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Visiting these quaint streets will soon cost money

Venice to set entry fee of 5 euros for tourists

Venice to set entry fee of 5 euros for tourists

Will 2022 be the year when the city becomes pay-per-visit?

Venice is one of the most heavily visited cities on Earth thanks to its unique charms composed of grandiose architecture and watery location. It is also a vulnerable place, which is the reason why the Italian government has been having plans since 2019 to restrict access to it by imposing entry fees on tourists.

Such plans were set to go off already last summer, as we have previously reported, however, they have been postponed several times. Euronews has informed that the authorities are this time set putting words to action in a few weeks, although no definitive date has been announced just yet for the launch of the restrictive entry system.

What has been confirmed, though, is the price of a single-entry ticket – 5 euros to be paid and booked in advance online.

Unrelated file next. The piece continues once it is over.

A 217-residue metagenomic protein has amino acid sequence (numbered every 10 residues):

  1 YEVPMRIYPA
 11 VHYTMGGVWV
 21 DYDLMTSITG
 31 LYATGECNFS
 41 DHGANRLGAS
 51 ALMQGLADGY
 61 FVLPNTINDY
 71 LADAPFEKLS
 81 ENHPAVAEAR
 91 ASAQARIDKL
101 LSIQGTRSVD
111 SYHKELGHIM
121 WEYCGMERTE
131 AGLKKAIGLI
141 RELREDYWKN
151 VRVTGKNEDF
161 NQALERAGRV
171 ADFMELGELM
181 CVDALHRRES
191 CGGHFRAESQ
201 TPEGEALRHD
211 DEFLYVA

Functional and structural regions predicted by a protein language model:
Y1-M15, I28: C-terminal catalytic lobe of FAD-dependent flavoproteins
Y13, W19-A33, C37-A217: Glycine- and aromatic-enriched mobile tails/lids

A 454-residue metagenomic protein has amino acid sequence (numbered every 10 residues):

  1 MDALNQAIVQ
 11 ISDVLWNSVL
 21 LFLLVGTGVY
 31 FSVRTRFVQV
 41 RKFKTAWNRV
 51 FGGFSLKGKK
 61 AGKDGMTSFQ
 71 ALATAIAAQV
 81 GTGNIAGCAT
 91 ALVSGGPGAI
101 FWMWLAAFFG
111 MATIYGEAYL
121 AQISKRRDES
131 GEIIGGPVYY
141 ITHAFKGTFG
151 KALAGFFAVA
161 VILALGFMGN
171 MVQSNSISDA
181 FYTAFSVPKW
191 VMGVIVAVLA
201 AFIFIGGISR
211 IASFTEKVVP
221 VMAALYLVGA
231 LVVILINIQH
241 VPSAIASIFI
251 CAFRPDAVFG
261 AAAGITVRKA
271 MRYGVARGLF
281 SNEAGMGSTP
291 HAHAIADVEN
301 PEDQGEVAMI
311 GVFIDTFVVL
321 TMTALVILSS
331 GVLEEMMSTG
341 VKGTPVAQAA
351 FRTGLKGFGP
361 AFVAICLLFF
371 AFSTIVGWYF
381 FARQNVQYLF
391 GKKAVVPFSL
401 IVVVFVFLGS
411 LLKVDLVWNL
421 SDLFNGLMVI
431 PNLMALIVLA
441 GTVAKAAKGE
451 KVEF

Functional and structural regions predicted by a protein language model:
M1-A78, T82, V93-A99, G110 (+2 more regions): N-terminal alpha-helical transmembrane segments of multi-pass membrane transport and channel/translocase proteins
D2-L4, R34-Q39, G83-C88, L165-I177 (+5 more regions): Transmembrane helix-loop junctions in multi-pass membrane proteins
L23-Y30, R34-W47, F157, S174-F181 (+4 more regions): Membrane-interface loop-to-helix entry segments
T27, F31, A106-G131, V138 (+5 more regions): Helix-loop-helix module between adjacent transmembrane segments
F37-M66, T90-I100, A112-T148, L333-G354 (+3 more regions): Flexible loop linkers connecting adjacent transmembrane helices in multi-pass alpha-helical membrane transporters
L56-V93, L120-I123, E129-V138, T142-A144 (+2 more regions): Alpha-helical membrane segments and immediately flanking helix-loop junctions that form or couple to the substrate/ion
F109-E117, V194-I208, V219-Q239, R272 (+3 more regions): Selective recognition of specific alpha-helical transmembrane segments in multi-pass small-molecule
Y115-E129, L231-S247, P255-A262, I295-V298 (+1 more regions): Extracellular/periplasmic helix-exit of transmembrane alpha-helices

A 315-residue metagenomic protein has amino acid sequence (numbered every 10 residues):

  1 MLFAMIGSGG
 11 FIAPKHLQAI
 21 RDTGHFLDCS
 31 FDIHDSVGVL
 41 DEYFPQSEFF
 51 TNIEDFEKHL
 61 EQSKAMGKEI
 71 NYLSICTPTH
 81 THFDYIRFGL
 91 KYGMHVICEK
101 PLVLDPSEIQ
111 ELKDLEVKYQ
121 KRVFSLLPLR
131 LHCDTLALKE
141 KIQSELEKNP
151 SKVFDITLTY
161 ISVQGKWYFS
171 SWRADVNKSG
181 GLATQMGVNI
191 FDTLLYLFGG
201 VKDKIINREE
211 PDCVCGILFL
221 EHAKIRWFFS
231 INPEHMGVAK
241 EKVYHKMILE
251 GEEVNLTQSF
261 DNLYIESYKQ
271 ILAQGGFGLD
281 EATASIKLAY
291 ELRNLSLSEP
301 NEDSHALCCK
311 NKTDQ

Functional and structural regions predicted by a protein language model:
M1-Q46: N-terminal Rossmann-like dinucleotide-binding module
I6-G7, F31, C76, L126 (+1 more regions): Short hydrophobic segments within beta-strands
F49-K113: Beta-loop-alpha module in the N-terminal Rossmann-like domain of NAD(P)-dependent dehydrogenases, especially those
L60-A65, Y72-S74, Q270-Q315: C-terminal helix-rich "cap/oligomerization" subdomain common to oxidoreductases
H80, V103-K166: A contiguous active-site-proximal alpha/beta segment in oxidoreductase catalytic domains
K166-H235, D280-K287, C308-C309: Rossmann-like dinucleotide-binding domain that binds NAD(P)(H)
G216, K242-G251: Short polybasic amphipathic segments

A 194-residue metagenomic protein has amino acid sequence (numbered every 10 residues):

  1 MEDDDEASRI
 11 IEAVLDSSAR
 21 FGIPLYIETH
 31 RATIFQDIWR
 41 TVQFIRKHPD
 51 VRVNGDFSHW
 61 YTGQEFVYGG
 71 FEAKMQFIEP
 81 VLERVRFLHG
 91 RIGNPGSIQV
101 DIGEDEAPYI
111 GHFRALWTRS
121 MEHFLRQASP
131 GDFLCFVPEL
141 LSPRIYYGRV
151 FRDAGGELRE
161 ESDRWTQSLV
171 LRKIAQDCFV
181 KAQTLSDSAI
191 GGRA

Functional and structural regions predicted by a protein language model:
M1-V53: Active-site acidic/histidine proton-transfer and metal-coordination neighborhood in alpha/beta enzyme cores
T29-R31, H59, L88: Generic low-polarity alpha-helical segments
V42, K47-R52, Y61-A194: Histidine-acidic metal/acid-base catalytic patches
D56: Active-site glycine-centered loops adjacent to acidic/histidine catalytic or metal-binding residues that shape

Daily ticket to discourage daily tourism

The rolling COVID pandemic waves have been cited as the reason behind the continuous postponement of the measure. According to data, about 100,000 tourists visit the city daily, flooding the narrow streets, canals and squares. Most of them, however, come just for several hours – disembarking from a cruise ship (now banned from entering the old town) or otherwise.

This has been described as ‘hit-and-run’ tourism that is disruptive to the local pace of life and culture.

"The aim is to discourage one-day tourism, hit-and-run tourism, arriving in one day and leaving in the same day, tiring and stressing the city, and encouraging slower tourism instead," explained Simone Venturini, the city's deputy mayor for tourism, as cited by Euronews.

It may seem ironic to fight off day tourism with a daily ticket, but the authorities are confident that this paying to enter will dissuade many from coming to stroll about and thus reduce the unnecessary crowding. It might also raise the level of the economic profile of visitors.

What’s more, apart from the entry gates to be installed at the city’s entrance points (the gates have already arrived), there will be 500 cameras throughout various points broadcasting various images and searching for stray tourists. One might wonder, would that bring about a new category – that of the ‘illegal tourist’?

Venice residents, at least, will not have to pay the entry fee and will be able to come and go freely.

LATEST: Tourists will have to pre-book their visits to Venice this summer

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